I heard a wonderful piece on NPR yesterday titled “For Elders With Dementia, Musical Awakenings”. It highlights the story of an elderly man named Henry who is in the advanced stages of Alzheimers who is typically unresponsive, yet comes to life when music from his youth is played to him. (You can read more at NPR’s site here and be sure to watch the video at the bottom of this post.
The more I learn about the brain (a hobby of mine) the more fascinated I get about the power of music on brain function and cognition. The process of listening and remembering music engages many different regions of the brain in a complex way and imprints or hardwires these relationships. Although it is possible for people to appreciate new types of music throughout their lifetimes, most musical tastes are fashioned during the teenage years.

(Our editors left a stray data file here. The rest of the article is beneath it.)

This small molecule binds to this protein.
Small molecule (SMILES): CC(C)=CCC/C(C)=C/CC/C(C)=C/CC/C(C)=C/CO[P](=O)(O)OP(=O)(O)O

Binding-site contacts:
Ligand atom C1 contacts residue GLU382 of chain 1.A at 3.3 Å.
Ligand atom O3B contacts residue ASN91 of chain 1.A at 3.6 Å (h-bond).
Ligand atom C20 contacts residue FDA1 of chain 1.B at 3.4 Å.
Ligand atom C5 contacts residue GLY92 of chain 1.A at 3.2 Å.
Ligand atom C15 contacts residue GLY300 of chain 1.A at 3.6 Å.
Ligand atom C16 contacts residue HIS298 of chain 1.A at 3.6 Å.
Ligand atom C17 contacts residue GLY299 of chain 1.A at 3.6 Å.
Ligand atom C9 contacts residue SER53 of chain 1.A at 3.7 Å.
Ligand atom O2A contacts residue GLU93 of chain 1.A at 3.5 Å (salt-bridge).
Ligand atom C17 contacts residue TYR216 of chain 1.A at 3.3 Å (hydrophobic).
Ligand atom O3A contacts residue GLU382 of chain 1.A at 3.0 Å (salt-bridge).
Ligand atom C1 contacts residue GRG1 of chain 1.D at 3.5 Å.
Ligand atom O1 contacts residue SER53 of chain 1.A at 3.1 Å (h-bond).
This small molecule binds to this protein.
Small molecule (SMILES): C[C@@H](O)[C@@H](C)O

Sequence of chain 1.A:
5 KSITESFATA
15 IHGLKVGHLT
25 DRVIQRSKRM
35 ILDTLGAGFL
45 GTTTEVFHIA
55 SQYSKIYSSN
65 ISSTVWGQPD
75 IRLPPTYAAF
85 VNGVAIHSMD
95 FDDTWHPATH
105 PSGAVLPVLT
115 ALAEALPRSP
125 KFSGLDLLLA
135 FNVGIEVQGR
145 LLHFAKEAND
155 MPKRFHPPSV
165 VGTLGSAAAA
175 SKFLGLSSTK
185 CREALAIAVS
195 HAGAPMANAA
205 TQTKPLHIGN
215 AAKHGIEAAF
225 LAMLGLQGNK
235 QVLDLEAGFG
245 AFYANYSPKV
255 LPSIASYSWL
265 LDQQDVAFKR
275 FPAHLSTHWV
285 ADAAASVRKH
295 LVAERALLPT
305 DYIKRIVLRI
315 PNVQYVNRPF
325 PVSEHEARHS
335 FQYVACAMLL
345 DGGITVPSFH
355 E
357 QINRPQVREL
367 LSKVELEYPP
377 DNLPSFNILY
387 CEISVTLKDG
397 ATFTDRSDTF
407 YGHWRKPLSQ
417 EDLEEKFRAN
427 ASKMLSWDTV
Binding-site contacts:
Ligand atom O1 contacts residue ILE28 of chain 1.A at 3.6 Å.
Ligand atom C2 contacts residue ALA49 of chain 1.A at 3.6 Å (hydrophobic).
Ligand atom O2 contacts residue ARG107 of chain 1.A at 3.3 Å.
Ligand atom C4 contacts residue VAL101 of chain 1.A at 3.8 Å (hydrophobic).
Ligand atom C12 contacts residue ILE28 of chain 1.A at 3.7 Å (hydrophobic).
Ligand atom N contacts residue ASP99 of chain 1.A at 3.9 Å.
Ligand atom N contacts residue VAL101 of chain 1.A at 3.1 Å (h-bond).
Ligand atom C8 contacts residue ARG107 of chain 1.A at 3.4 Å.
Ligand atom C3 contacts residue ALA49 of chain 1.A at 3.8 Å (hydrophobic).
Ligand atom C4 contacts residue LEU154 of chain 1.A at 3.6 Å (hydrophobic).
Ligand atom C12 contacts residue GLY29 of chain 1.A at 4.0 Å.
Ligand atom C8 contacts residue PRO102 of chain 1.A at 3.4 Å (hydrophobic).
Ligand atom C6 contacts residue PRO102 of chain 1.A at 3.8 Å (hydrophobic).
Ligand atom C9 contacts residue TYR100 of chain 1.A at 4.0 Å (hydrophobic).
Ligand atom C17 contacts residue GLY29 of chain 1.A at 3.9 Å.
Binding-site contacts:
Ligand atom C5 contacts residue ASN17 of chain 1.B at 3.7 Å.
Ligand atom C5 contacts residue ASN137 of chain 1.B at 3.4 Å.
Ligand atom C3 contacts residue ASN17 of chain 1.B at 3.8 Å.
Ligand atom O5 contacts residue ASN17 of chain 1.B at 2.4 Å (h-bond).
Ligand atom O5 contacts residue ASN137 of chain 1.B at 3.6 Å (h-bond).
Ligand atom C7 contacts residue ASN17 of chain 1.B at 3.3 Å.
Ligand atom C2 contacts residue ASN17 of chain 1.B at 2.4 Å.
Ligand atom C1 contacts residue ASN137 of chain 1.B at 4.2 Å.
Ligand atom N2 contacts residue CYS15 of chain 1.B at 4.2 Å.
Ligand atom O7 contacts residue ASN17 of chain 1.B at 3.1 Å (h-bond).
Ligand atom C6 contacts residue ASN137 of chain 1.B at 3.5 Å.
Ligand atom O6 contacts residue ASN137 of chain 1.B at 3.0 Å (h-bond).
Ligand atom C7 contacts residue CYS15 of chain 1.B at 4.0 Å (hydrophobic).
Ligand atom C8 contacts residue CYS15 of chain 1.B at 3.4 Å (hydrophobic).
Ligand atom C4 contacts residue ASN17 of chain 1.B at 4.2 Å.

For those with dementia, it is no wonder that hearing music that was enjoyed in a formative age would reactivate these hardwired relationships in the brain which then in turn would reengage cognitive functions in these areas.
My parents are 88 and 86 and we are noticing early stages of dementia–you know, those “senior moments” when a parent loses track of which child they are talking about during a conversation. The NPR piece makes me wonder what effect a playlist of my parent’s favorite music would have on them during these earlier stages of random forgetfulness.
I have a few ideas of what kinds of music they loved when they were young–Glenn Miller comes to mind. But, I realize that the time to find out what would be in their favorite playlist is now.
How about you? Do you know what your parent’s favorite songs were when they were young? Perhaps now is the time to find out. I would love to hear your stories.